Diabetes and Peripheral Arterial Disease (PAD): What You Need to KnowL.D.
According to the American Diabetes Association, nearly 1 out of every 3 people with diabetes over the age of 50 also suffer from peripheral arterial disease (PAD). Numbers like that would suggest that people are acutely aware of this risk, and therefore know the signs and are working with their doctor to prevent or treat PAD. However, a shocking number of people suffering from PAD are actually unaware they have it. Why? Because they assume the symptoms they’re experiencing are caused by something else.
So, we’re here to help. We want to make sure you understand what peripheral arterial disease is, as well as how to recognize signs and decrease your risk. Our hope is that in helping you understand PAD, we can also help mitigate the fear and potential complications associated with the disease. So, without further ado, let’s take a look.
What IS Peripheral Arterial Disease?
Peripheral arterial disease is a condition that causes blood flow to your feet and legs to decrease. This occurs when the blood vessel walls narrow due to a buildup of fatty deposits. This can present it self in a variety of ways:
- Slowly healing sores/infections on your feet and legs
- Pain in your lower legs and/or feet, particularly when walking or doing other activity
- Numbness or tingling lower legs and/or feet
- Feeling of “coldness” in lower legs and/or feet
- “Pins and needles” feeling in your lower legs and/or feet
As discussed here and here, people with diabetes are at increased risk of heart disease and stroke, and they’re also more likely to develop PAD. However, there are things you can do to reduce your risk.
For Starters, Know The Risk Factors.
Knowing what factors put you at increased risk of developing PAD is one of the best things you can do to make sure you prevent it, or catch it early on, so you and your doctor can establish a treatment plan. Risk factors for PAD include:
- Family history of heart disease
- High blood pressure
- Being overweight or obese
- Sedentary lifestyle
- High cholesterol
- History of heart attack and/or stroke
- Being over the age of 50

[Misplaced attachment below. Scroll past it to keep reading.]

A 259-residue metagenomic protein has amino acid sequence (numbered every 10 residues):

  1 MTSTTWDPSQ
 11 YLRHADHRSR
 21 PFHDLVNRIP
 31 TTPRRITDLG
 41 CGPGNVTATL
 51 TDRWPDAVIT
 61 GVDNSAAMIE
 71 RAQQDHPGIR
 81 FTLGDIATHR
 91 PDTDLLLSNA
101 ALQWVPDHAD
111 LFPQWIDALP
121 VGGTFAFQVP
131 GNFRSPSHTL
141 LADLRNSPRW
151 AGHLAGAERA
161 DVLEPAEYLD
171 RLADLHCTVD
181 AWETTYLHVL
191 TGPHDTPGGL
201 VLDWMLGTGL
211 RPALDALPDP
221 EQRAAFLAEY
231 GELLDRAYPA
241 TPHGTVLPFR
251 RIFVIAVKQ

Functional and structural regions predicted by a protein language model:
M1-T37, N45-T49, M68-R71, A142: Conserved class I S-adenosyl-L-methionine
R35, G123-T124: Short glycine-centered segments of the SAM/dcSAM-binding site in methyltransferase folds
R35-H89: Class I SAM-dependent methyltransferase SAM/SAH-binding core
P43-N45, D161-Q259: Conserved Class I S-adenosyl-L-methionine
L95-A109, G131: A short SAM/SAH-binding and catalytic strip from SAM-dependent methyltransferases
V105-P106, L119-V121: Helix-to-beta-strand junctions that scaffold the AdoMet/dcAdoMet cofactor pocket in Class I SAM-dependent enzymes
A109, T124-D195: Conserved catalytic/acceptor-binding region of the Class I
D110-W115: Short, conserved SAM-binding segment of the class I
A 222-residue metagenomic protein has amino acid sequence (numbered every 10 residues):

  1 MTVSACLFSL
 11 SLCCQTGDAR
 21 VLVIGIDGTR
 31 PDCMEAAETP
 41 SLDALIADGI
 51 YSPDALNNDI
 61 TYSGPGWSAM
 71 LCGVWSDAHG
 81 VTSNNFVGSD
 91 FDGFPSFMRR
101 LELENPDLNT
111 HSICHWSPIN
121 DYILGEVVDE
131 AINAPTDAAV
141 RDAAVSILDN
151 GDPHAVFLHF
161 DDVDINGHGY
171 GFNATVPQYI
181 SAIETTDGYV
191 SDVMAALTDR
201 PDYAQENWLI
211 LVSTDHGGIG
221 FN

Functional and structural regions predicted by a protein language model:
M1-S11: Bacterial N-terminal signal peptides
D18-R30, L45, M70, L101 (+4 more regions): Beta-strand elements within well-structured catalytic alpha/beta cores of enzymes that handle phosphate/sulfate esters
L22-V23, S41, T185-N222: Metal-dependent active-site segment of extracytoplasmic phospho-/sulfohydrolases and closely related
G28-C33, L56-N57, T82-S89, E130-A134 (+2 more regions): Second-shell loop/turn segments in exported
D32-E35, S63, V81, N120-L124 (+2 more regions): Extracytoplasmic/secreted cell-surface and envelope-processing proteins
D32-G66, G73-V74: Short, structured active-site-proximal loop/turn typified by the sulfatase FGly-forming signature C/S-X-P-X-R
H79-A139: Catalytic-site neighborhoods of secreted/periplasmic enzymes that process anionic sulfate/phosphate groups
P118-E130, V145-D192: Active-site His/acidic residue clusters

How Can I Lower My Risk of Developing PAD?
- If you smoke, quit
- Take measures to manage your weight (i.e. eat a well-balanced, heart-healthy diet)
- Increase your activity level (if approved by your physician). The American Heart Association recommends 30 minutes/day, 5 times/week
- Keep your blood sugar levels within target range (A1C below 7%)
How is PAD Diagnosed and Treated?
One of the most common ways your physician can test you for PAD is by using the ankle-brachial index. This test involves comparing the blood pressure in your arm to the blood pressure in your ankle. If your arm blood pressure is higher, it may indicate that the blood flow in your lower extremities is being decreased due to PAD. If this method doesn’t offer a clear diagnosis, they may use other diagnostic tools, such as an angiogram, MRI, or ultrasound.
Once your doctor has made a PAD diagnosis, he or she will likely prescribe medication, including an OTC with blood thinning qualities, and recommend lifestyle changes that will help you manage your PAD symptoms naturally. Additionally, they might help you implement a health care routine that will allow you to lower your cholesterol to below 100 mg/dl and your blood pressure to less than 140/80 mmHg. In some cases, surgery might be an option your doctor wants to explore. This could include either an artery bypass graft or angioplasty.
The good news is that you have options, and in many instances PAD can be managed with medication, and adjustments to your diet and lifestyle.